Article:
Wednesday, March 25, 2015

RIP, "Dr. George" Fischbeck, L.A.'s Colorful Weatherman

Dr. George
Dr. George

Rough year for local L.A. TV legends. First KTLA's Stan Chambers passed away, and now famed weatherman "Dr. George" Fischbeck, seen on KABC-Channel 7 for years, has died at 92.
Dr. George was such a household name in Southern California that, as you see above, by 1987 KABC wasn't even including his last name in his identification. In 2008, the L.A. Times caught up with Fischbeck, and he was still going strong as a docent at the L.A. Zoo and in other volunteer work. (Read it here.)

More from the L.A. Times:

George Fischbeck, a science teacher turned weatherman who joined KABC-TV in 1972 and spent nearly two decades exuberantly delivering the local forecast, has died. He was 92.

Fischbeck, who was known as "Dr. George," died of natural causes early Wednesday morning at the Motion Picture & Television Fund retirement home in Woodland Hills, his daughter, Nancy Fischbeck, said.

A trained meteorologist, George Fischbeck was so enthusiastic about his subject that he sometimes forgot to talk about the next day's weather.

"I must begin with an apology," Fischbeck said on a 1978 broadcast. "Last Friday we got carried away again and we got everything in but the forecast."

When the rare inclement weather threatened Los Angeles, his newscast's ratings went up as viewers tuned in to see a seemingly real-life Mr. Wizard — complete with thick black-rimmed glasses, animated mustache and signature bow tie — race around the set.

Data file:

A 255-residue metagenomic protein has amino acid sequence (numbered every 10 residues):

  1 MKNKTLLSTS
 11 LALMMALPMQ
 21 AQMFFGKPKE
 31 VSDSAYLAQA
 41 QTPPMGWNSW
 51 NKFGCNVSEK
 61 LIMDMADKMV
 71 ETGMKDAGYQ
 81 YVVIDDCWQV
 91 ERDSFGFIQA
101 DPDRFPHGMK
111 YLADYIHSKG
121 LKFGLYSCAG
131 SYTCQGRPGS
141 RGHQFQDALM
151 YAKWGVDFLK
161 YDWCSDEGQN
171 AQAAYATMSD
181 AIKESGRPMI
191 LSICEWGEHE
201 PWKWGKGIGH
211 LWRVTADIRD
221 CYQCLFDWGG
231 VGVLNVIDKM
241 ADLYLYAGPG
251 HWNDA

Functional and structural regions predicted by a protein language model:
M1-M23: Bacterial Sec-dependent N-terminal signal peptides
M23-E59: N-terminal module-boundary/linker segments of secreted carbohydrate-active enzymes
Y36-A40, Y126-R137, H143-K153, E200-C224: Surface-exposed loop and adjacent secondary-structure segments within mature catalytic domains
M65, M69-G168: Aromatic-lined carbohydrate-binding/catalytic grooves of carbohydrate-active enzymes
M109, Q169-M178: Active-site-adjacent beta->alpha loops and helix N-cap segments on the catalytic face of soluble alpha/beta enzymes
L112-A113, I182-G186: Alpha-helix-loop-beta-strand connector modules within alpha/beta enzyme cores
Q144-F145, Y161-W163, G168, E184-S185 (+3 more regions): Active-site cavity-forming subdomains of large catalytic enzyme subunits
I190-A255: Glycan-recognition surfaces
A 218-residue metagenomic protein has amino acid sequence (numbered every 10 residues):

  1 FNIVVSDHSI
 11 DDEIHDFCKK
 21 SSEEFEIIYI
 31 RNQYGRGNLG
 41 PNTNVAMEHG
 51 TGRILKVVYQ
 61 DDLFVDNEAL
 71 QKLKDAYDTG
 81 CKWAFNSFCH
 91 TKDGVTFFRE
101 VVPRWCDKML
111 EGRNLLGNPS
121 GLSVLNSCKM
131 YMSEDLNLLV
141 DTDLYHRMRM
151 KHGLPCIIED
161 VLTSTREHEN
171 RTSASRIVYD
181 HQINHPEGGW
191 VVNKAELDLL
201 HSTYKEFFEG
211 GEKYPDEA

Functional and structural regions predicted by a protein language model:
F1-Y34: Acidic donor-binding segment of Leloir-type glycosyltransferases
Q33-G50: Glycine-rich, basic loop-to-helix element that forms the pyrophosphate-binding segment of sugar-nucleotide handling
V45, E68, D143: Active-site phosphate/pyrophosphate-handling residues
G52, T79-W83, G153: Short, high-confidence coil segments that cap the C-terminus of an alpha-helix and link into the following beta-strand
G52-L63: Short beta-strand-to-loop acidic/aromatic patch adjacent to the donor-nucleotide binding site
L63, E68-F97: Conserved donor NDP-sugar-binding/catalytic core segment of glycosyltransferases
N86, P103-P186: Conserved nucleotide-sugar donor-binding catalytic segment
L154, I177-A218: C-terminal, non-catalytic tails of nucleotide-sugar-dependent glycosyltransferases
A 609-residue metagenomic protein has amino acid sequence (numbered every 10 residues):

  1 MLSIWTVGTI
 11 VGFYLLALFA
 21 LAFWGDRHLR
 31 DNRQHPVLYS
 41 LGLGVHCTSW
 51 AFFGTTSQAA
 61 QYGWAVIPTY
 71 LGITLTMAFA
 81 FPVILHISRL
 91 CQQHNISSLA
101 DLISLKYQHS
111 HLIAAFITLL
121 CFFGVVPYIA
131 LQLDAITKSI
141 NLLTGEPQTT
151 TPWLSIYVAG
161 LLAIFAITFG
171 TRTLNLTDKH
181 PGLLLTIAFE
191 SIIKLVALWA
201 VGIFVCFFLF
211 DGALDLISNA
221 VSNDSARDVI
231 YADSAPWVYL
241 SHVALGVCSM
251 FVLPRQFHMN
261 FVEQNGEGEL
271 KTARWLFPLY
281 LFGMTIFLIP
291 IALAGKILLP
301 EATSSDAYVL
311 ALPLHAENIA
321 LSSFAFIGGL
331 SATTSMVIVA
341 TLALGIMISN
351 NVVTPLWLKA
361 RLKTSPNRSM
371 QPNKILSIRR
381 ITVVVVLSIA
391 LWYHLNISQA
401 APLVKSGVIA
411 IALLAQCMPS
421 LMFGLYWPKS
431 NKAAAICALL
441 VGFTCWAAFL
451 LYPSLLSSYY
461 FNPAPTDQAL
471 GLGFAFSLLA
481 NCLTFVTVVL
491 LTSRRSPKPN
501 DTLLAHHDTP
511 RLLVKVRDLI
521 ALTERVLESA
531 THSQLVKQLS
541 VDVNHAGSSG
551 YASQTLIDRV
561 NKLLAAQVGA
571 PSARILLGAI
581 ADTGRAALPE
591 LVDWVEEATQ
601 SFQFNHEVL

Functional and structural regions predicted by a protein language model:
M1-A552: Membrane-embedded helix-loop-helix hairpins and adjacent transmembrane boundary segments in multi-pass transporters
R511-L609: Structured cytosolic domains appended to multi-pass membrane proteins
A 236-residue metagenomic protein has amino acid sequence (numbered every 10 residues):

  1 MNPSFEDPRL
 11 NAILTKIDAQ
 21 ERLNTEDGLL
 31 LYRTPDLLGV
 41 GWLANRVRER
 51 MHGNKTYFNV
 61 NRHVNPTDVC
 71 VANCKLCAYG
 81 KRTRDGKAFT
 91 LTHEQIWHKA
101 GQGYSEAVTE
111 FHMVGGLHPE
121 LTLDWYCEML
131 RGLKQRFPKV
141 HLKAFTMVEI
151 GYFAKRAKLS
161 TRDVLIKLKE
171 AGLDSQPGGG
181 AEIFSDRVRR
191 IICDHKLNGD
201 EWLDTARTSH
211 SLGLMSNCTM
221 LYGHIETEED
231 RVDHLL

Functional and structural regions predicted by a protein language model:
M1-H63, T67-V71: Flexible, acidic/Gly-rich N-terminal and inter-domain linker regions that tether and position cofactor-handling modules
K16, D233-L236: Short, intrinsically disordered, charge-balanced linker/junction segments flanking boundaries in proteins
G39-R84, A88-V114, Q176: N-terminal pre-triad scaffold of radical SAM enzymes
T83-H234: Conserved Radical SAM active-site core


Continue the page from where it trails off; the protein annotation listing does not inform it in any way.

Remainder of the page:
Some people considered Fischbeck's weathercasts "madcap performances," according to a 1978 Times profile with the headline "Blue Skies for Dr. George." The "doctor" referred to an honorary degree from the University of Albuquerque.

"I'm Channel 7's father image," Fischbeck said in 1978 while insisting that he was not its comedian because he refused to do jokes. "I am not a phony. I am not manufactured or contrived."

He did, however, once call attention to the beginning of March by hauling a lion and a lamb into the TV studio.

The cult of personality that prevailed on local television in the 1970s "seemed to have reached a zenith" at KABC by 1979 when Fischbeck began receiving even wider play on the local news to exploit his huge following, former TV columnist Howard Rosenberg wrote in The Times.

In a 1981 report, People magazine compared Fischbeck to "a caged lion" who "stalks the weather map, prowls the sound stage ... and explodes into a frenzy of animation while delivering his forecasts. He candidly admits that cameramen should get hazard pay for trying to keep up with him."

Watch a Fischbeck weathercast here:

And check out this five-part feature from Dr. George and KABC on how the TV news is made:

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